The saga related to the future home of the Dolle’s sign in Rehoboth Beach will continue with a board of adjustment hearing Monday, Dec. 27, during which the Rehoboth Beach Museum will be seeking a variance so it can mount the sign to the west side of the building.
Roughly a year ago, Dolle’s owner Tom Ibach announced his shop would be changing locations, and the sign would be coming down. A couple of months ago, the museum announced it was willing and able to take the sign when it’s removed from its Boardwalk perch – which needs to be done by the end of the year.
During a city commissioners workshop in early November, RBM Board President David Mann said putting the sign on the roof of the museum would not be possible. However, he said, it might fit on the building’s facade facing the Lewes-Rehoboth Canal, but that would require a variance from the board of adjustment.
The city issued a notice Nov. 30 for a board of adjustment meeting Dec. 27. The museum is seeking a variance from two portions of city code related to signs – allowable size and the mounting of wall signs.
City code says no sign in a commercial district shall exceed 100 square feet on a side. According to the variance request, the Dolle’s sign is 12-feet-6-inches tall and 29-feet-6-inches wide – roughly 367 square feet.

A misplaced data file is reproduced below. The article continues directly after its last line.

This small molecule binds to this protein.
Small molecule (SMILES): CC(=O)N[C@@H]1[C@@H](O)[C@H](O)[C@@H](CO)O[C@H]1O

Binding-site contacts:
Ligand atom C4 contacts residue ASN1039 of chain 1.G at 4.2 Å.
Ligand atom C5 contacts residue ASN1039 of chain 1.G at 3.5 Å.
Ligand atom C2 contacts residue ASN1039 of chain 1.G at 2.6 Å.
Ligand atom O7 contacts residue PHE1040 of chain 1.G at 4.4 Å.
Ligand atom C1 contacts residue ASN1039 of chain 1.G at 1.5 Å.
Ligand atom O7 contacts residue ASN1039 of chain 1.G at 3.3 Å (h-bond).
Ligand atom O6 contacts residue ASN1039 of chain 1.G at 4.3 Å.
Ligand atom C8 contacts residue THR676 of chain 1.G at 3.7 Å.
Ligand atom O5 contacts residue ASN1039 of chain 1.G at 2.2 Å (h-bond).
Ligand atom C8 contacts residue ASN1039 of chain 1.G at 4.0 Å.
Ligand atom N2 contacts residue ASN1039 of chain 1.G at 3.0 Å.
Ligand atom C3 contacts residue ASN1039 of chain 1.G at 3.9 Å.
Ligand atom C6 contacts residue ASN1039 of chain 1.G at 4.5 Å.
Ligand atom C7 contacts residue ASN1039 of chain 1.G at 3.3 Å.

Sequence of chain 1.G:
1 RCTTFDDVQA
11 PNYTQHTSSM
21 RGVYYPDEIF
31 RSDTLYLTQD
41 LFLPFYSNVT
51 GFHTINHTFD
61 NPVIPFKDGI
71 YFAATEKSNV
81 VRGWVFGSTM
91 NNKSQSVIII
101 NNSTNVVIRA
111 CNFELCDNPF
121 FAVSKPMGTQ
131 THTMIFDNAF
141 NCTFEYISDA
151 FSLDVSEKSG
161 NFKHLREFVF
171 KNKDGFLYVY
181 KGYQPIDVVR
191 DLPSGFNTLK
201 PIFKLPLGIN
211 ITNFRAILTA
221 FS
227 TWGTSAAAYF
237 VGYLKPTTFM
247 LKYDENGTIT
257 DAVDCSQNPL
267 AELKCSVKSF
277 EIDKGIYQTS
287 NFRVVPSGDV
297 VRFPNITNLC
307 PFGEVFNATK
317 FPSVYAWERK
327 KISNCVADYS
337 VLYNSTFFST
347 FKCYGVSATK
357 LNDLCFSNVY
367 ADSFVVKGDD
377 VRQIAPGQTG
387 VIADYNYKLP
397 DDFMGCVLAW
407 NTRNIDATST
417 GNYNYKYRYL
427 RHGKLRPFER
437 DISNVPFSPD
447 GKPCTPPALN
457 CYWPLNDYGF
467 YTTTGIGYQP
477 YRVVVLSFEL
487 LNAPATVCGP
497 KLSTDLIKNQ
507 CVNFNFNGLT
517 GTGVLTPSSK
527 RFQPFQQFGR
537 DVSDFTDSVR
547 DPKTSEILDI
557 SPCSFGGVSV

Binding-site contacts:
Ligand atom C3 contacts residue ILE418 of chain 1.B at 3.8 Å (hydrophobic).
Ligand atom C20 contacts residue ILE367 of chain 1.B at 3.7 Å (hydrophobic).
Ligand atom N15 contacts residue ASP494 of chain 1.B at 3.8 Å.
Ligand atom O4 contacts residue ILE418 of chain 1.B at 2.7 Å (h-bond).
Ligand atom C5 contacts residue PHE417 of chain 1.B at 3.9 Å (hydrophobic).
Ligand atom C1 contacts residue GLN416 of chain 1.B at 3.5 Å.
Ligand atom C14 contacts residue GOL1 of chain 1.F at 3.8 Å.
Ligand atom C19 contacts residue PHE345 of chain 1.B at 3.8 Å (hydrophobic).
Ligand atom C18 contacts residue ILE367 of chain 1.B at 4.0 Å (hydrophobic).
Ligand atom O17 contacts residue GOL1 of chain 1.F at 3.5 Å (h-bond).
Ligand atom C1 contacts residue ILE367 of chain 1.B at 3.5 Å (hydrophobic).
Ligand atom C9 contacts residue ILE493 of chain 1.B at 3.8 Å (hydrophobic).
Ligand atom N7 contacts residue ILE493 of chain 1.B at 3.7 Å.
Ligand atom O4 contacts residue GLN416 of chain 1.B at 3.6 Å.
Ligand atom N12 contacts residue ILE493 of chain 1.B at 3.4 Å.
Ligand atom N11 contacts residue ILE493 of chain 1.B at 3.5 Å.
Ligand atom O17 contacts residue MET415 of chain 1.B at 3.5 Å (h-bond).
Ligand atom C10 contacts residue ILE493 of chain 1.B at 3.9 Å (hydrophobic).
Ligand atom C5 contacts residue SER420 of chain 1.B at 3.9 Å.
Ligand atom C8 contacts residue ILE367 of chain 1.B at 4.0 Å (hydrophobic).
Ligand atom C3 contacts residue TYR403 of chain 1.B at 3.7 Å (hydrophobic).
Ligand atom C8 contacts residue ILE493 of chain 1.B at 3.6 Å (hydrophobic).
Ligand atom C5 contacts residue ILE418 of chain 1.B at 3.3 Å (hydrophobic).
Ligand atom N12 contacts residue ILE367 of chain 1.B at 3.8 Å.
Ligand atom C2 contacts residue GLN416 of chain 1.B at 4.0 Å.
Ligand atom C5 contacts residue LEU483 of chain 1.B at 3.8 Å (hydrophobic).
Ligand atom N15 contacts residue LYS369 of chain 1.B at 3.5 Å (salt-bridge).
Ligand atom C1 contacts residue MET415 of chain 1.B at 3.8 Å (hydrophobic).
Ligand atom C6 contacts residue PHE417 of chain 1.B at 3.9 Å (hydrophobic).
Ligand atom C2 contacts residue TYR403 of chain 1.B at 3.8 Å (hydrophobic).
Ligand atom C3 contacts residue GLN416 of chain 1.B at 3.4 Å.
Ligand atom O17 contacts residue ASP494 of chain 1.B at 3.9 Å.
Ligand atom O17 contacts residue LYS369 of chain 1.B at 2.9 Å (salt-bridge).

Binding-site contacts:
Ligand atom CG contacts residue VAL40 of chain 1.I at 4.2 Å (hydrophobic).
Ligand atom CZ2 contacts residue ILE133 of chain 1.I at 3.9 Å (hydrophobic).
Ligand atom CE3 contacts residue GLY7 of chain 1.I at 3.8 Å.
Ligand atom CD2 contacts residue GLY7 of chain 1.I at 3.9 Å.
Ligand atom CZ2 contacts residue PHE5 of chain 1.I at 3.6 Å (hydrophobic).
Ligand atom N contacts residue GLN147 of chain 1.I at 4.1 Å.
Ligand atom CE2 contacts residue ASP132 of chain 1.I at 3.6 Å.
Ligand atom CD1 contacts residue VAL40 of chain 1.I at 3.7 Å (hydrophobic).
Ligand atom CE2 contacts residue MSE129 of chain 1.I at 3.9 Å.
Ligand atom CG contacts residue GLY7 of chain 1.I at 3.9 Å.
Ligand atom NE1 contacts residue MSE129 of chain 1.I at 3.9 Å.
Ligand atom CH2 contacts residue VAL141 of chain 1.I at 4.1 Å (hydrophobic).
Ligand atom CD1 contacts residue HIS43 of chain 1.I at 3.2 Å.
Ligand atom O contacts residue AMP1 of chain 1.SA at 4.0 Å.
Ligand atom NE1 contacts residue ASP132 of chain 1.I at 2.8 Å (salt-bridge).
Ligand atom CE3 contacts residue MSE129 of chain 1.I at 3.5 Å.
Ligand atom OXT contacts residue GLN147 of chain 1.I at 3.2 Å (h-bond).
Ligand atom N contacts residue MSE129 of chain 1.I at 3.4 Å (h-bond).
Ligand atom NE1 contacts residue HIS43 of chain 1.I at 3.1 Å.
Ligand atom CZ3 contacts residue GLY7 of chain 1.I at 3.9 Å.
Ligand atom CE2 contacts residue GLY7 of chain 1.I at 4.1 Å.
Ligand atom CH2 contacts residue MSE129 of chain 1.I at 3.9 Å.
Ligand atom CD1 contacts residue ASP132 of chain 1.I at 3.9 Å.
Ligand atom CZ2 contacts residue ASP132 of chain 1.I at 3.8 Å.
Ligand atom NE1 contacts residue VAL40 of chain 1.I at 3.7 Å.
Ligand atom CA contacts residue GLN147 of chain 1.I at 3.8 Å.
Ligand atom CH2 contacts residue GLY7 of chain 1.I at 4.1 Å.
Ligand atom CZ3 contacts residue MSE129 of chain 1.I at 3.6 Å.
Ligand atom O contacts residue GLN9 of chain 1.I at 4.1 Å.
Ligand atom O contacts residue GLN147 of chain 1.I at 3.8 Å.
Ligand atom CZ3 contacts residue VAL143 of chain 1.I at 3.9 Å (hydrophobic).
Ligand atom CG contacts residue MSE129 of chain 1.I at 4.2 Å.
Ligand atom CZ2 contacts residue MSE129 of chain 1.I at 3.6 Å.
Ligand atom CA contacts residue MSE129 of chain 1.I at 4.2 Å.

City code also says wall signs shall be lower than 25 feet and may not extend beyond the limits of the wall. As proposed, the Dolle’s sign would exceed both of those limitations.
In an email Dec. 1, Mann declined to comment on the upcoming hearing. The museum is in a city-owned building, and he wants to make sure the museum does everything correctly.
“It is a significant undertaking, and we have to go by the book,” said Mann.
There was some question during the commissioners workshop about whether the museum would be able to meet public notice requirements in time for a board of adjustment hearing in December.
Rehoboth’s board of adjustment typically meets the fourth Monday of the month. However, said City Secretary Ann Womack during the November board meeting, the city also typically doesn’t have any meetings the week between Christmas and New Year’s Eve, which is why one had been tentatively scheduled for Monday, Dec. 20. There was a discussion by board members about availability in December, and the Monday after Christmas was better for most of them.
In an email Dec. 1, City Solicitor Glenn Mandalas said the public notice requirements call for a hearing to be noticed in a newspaper at least 15 days in advance of the hearing. So whether the meeting was Dec. 20 or Dec. 27, there likely would have been time to properly notice the sign hearing, he said.
The sign needs to be removed from its current location by the end of the year. During the commissioners workshop, Mann said the museum would pay the estimated $30,000 for removal and reinstallation of the sign.
Mann said there’s not a specific date set, but that process will be weather dependent. The sign will be stored temporarily in the city’s storage yard off Roosevelt Street until it can be installed, he said.